Hello from Southern California! I am Dr. Magda Stewart, a Hagyard Sport Horse intern who is getting to experience practicing veterinary medicine not only Hagyard- style but on the other side of the country at the HITS Desert Horse Park in Thermal. Our technician Rachel Blum and I road tripped across the United States in my trustful steed “The Silver Bullet”– a gas-guzzling Tahoe packed high with equipment. We made a quick detour through Red Rock Park in Arizona for some scenic views and to acquire some extra earth energy from the famous vortexes in preparation for nine weeks of horse show fun!
Now I am here with the Hagyard HITS team and I am finding not only how different equine management is in California but also the challenges the environment presents. I know that I should not be complaining about my inevitable farmer’s tan while the East Coast prepares for blizzards, but the desert conditions are keeping us very busy, especially in the evenings when we are often called out to treat emergency colics.
Here in the desert the temperatures vary greatly over a 24-hour period–hot and sunny during the day and then dropping down into the 40s overnight. Temperature swings can cause a horse to drink less water, which when combined with a hard day in the show ring can lead to dehydration as well as gastrointestinal disturbances. I am lucky to have the guidance of a boarded surgeon, Dr. Liz Barrett, who is skilled at performing abdominal ultrasound as well as thorough colic examinations. Abdominal ultrasound provides a window into the abdomen to evaluate stomach size and small intestinal motility, locate the kidney to rule out nephrosplenic entrapment (when the large colon becomes trapped between the left kidney, the spleen, and the ligament that runs between them) and measure colon wall thickness and cecum status. With Dr. Barrett’s guidance I am learning this important skill that helps to make game-time decisions such as whether to trailer to the nearest referral clinic, three hours away. I find abdominal ultrasound to be such an important skill, particularly because in the jumper world it is common for the colon microflora to become unbalanced from the stresses surrounding showing and for a gas-filled colon to be moved into an abnormal location from the motion of jumping. Being able to identify these displacements is important because it alters your treatment of choice and the likeliness of referral.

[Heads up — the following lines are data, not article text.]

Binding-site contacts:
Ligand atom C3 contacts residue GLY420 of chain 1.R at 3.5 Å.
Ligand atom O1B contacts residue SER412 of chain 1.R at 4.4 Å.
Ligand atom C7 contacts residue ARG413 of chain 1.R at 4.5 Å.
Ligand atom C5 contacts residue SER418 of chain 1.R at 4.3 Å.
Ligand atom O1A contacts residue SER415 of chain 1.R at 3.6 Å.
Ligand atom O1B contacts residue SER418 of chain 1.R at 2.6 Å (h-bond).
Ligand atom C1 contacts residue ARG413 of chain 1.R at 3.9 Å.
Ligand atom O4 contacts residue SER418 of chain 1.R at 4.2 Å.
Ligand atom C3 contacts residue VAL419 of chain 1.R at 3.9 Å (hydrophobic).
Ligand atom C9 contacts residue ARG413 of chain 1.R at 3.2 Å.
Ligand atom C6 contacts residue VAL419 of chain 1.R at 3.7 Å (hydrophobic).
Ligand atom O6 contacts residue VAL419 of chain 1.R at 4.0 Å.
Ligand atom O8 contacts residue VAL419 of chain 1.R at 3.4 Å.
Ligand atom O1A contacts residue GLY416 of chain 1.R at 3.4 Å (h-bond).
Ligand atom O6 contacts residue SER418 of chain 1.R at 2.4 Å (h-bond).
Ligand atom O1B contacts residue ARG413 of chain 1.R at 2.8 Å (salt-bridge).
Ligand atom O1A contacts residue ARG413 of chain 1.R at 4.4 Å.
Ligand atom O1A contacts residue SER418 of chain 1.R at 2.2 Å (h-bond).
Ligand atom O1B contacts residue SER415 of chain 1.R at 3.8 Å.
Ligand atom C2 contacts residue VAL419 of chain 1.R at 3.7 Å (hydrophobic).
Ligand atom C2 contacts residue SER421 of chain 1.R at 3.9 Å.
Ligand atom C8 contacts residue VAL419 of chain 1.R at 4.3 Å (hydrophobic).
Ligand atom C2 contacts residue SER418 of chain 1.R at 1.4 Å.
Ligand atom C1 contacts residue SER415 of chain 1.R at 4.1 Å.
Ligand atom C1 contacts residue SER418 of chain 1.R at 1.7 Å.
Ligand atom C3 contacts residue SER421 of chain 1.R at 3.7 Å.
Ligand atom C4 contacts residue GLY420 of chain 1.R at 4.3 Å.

This doesn’t mean that we refer everything, in fact at this point our team has been able to treat all of our colics either stall-side or by bringing them to our veterinary building here on the grounds, which is equipped with stalls for hanging fluids and hospitalizing patients overnight for observation. A fluids shortage is making it very difficult to obtain 5-liter bags of Plasmalyte. Having only single 1-liter bags and a USEF rule requiring a minimum of 10 liters run to any horse has required us to get creative. Thankfully we are ambulatory vets, so along with some help from Hagyard Pharmacy, our skilled technician Rachel Blum and some MacGyver-like skills, we have come up with a solution to run multiple liters of fluids efficiently into our patients.
All of our patients have done well and it is exciting to see them returning to the show rings. That is a small glimpse of the official show vet day, or more accurately nights, here in California. I look forward to sharing more of my intern adventures next week!